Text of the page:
91. 91. SOLO • Frequency Modulated Continuous Wave (FMCW) The Received Power is related to the Transmitted Power by (Radar Equation): For R = 103 m this ratio is 10-12 or 120 db. This means that we must have a good isolation between continuously transmitting energy and receiving energy. 4 1 ~ RP P tr rcv One solution is to have separate antennas for transmitting and receiving. Linear Sawtooth Frequency Modulated Continuous Wave
  92. 92. SOLO • Frequency Modulated Continuous Wave (FMCW) Linear Sawtooth Frequency Modulated Continuous Wave Performing Fast Fourier Transform (FFT) we obtain fb + and fb. ( ) 28 −+ − ∆ = bbm ff f Tc R ( ) 2 −+ + −= bb D ff f From the Doppler Window we get fb + and fb - , from which:
  93. 93. SOLO • Frequency Modulated Continuous Wave (FMCW) Return to Table of contents
  94. 94. SOLO • Frequency Modulated Continuous Wave (FMCW) The returned signal has a frequency change due to: • two way time delay c R td 2 = • two way doppler addition λ R fD 2 −= From Figure above, the beat frequencies fb (difference between transmitted to received frequencies) for a Linear Triangular Frequency Modulation are: D m Dd m b fR Tc f ft T f f − ∆ =− ∆ = + 8 4/ positive slope D m Dd m b fR Tc f ft T f f − ∆ −=− ∆ −= − 8 4/ negative slope ( ) 28 −+ − ∆ = bbm ff f Tc R ( ) 2 −+ + −= bb D ff f We have 2 equations with 2 unknowns R and fD with the solution: Linear Triangular Frequency Modulated Continuous Wave
  95. 95. SOLO • Frequency Modulated Continuous Wave (FMCW) Two Targets Detected Performing FFT for each of the positive, negative and zero slopes we obtain two Beats in each Doppler window. To solve two targets we can use the Segmented Linear Frequency Modulation. In the zero slope Doppler window, we obtain the Doppler frequency of the two targets fD1 and fD2. Since , it is easy to find the pair from Positive and Negative Slope Windows that fulfill this condition, and then to compute the respective ranges using: ( ) 2 −+ + −= bb D ff f ( ) 28 −+ − ∆ = bbm ff f Tc R This is a solution for more than two targets. One other solution that can solve also range and doppler ambiguities is to use many modulation slopes (Δ f and Tm). Return to Table of contents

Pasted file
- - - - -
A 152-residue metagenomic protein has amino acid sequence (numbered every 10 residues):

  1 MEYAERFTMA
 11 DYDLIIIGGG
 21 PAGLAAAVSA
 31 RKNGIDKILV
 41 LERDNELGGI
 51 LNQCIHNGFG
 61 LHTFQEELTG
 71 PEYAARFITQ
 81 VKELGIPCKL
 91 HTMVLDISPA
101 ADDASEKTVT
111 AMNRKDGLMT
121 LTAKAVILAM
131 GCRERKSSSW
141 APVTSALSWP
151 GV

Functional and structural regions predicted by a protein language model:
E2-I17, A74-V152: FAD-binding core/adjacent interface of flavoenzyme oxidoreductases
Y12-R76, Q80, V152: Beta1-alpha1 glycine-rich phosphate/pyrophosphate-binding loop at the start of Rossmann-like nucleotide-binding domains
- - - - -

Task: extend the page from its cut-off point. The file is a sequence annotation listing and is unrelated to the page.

96. 96. SOLO • Frequency Modulated Continuous Wave (FMCW) Sinusoidal Frequency Modulated Continuous Wave One of the practical frequency modulations is the Sinusoidal Frequency Modulation. Assume that the transmitted signal is: ( ) ( )      ∆ += tf f f tfAts m m ππ 2sin2sin 0 The spectrum of this signal is: ( ) ( ) ( )[ ] ( )[ ]{ } ( )[ ] ( )[ ]{ } ( )[ ] ( )[ ]{ } + −++      ∆ + −++      ∆ + −++      ∆ +       ∆ = tfftff f f JA tfftff f f JA tfftff f f JA tf f f JAts mm m mm m mm m m 32sin32sin 22sin22sin 2sin2sin 2sin 003 002 001 00 ππ ππ ππ π where Jn (u) is the Bessel Function of the first kind, n order and argument u. Bessel Functions of the first kind
  97. 97. SOLO • Frequency Modulated Continuous Wave (FMCW) Sinusoidal Frequency Modulated Continuous Wave Lower Side-Band Filter ( )ts ( )tr ( )tm R c ff ftffff m DdmD tf b dm ∆ +=∆+≈= << + 8 4 1π A possible modulating is describe bellow, in which we introduce a unmodulated segment to measure the doppler and two sinusoidal modulation segments in anti-phase. From which we obtain: R c ff ftffff m DdmD tf b dm ∆ −=∆−≈= << − 8 4 1π The averages of the beat frequency over one-half a modulating cycle are: 28 −+ − ∆ = bbm ff f Tc R 2 −+ + = bb D ff f (must be the same as in unmodulated segment) Note: We obtaind the same form as for Triangular Frequency Modulated CW Return to Table of contents